The Autopsy of Jane Doe, unlike the previous movie featured in class (Triangle), is without a doubt a horror movie. The marketing team left no room for discussion on its horror genre qualifications, which is quite evident in the trailers and movie posters released. Therefore, using any other approach to argue for the horror genre characteristics of the movie would be unnecessary.
Needless to say, I really enjoyed the movie. Not only did I find it scary, I appreciated the fact that they did not merely use jump scares to frighten the audience. Instead, they presented a whole lot of tools to scare you with and used it to their full potential. From the expected dead bodies in the morgue to a “not-so-innocent” song on the radio, the movie is versatile in delivering horror. Another thing that I enjoyed was the father and son’s journey in unraveling the mystery of Jane Doe. In my previous entry, I have mentioned my fondness for thrillers and plot twists. The film had a certain characteristics that may be likened to thrillers, such as the plausible hypotheses they present in the movie in attempt to explain the mysteries.
However, in light of the Robin Wood reading, the movie was given so much more depth with the concept of “the other.” In the article, Wood goes on for more than half of the reading about psychoanalysis and repression. Basically, he argues that every society is to a certain degree, repressive, in order to shape its community and individuals. In this shaping and definition of what a member of that certain society should be, those who do not satisfy this criteria or definition are therefore repressed, or in Wood’s terms, “othered.” One concrete example would be sexuality. In certain society’s, the definition for sexuality should always be heterosexual. Those who are homosexual, bisexual, pansexual, etc. have no place in society and are then othered. He goes on to say that the other is usually rejected and destroyed by society. If possible however, the other is taken in and transformed to be one with society.
So how exactly does this relate to horror movies? Essentially, horror movies are tools to show what societies repress and is dramatized as objects of horror and terror. For instance, the Autopsy of Jane Doe showed hints of reference to the real life incident: the Salem Witch Trials. The trails involved several women, wrongly convicted of practicing witchcraft and sentenced to death. Applying Wood’s framework of the “the other,” we can argue that the Puritan society has othered these women for, basically, using unfamiliar medicine, which I believe to be herbs. Society has othered them by objectifying them. And to objectify is to take away one’s autonomy, specifically the ability to decide who and what they are. Constantly holding back feelings will result in inevitable outburst. On a much larger scale, the same goes for what society constantly represses; it will always return. And in this processing of othering by society, deeming them unfit to be one of them, ostracizing them, they are turned into “monsters.” And this is what horror movies utilizes as subjects and tools of horror.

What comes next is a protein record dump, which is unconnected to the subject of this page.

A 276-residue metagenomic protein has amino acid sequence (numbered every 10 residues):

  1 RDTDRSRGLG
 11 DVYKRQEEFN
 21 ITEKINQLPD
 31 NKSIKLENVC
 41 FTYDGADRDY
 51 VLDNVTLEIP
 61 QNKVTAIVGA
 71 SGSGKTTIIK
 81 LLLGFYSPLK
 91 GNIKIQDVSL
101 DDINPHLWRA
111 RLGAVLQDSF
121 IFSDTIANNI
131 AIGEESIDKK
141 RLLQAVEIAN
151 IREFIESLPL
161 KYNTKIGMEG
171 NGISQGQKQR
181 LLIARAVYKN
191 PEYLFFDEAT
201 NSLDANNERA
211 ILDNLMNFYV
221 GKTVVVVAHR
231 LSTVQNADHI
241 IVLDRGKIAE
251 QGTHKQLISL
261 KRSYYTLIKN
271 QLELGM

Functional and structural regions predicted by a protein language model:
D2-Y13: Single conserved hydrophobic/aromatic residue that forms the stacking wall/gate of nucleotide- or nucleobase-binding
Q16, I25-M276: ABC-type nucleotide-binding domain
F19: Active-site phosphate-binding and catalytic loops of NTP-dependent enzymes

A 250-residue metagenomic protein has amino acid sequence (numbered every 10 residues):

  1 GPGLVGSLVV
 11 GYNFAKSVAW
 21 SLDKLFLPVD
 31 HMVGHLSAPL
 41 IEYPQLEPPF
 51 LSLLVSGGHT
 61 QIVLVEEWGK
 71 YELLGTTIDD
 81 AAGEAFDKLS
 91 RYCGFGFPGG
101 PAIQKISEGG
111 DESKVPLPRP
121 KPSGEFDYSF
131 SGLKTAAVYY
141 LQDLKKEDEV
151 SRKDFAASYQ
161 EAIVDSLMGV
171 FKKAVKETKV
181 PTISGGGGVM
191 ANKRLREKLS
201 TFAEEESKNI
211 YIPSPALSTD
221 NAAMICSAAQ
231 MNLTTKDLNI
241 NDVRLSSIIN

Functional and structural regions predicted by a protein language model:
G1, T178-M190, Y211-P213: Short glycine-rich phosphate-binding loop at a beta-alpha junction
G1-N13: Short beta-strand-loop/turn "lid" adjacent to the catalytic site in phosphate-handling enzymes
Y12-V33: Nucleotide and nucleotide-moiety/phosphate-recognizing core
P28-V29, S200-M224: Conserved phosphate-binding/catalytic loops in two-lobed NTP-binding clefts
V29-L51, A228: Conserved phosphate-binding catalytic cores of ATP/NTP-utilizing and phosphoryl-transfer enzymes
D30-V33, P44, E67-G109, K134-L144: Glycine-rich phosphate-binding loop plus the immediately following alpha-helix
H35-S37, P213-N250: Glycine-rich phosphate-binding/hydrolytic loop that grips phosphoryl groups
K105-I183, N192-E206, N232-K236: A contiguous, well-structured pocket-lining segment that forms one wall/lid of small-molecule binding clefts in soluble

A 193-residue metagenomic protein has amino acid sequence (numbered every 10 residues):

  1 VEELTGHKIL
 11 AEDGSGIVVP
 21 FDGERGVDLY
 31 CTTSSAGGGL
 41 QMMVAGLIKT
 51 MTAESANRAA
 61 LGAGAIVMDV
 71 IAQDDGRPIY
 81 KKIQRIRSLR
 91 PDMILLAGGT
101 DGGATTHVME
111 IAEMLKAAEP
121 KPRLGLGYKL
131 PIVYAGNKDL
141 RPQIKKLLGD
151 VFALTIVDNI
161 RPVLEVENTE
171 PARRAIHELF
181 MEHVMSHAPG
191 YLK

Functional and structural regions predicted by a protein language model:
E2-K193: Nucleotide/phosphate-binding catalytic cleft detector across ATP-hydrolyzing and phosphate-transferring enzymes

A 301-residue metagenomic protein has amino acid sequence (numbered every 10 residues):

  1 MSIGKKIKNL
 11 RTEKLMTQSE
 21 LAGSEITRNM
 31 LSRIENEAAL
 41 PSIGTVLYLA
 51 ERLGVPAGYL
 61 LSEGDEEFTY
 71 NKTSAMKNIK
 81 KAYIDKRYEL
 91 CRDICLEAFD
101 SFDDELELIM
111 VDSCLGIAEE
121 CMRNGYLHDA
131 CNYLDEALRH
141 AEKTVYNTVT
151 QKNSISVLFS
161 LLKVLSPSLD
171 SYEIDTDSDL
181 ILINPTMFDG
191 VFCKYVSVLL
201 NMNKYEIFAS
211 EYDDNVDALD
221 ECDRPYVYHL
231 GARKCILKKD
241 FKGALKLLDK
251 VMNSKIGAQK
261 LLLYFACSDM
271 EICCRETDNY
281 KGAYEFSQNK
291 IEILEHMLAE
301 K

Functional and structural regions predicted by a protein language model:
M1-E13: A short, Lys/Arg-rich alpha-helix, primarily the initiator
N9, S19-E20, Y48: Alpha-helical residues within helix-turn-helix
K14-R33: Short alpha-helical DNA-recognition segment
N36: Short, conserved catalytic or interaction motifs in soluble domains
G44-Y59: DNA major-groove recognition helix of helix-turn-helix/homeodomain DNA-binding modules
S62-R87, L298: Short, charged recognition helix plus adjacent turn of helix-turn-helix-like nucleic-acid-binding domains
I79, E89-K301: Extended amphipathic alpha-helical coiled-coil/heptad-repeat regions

I believe the film is aware of this framework and tried to present it inexplicitly. In their attempt to discover what Jane Doe is, they have found several evidences linking Jane Doe to the Salem Witch Trials. Tommy immediately assumes that she was one of the convicted witches. However, Austin quickly dismisses this theory and argues that there were no witches, and the trials were, in fact, done without justice. They conclude then that she was literally made a witch through the Salem trials, which involved torture, humiliation and othering. In this short yet vital scene, we can see how the movie adapts the concept of othering.
Learning about the concept of the other not only gives me a deeper understanding and appreciation for horror movies, but it also gives me a better perspective on how societies work. It helps me be critical about my own society and how I may subconsciously participate in the process of othering certain people. It makes me aware of the injustices happening around me, especially in our country and the issues surrounding extrajudicial killings, cross dressing, and incompetent senators spitting out bible verses to justify the death penalty. Going back to the discussion about the movie, I think the movie was great, but I could’ve been done better in certain aspects. I was quite disappointed with the resolution of the movie because it was somewhat predictable. Towards maybe half of the movie, we all know Jane Doe is supernatural. In the peak of the plot, they revealed that she was actually a witch, which isn’t such a surprise anymore. Nonetheless, I would recommend the film to my peers.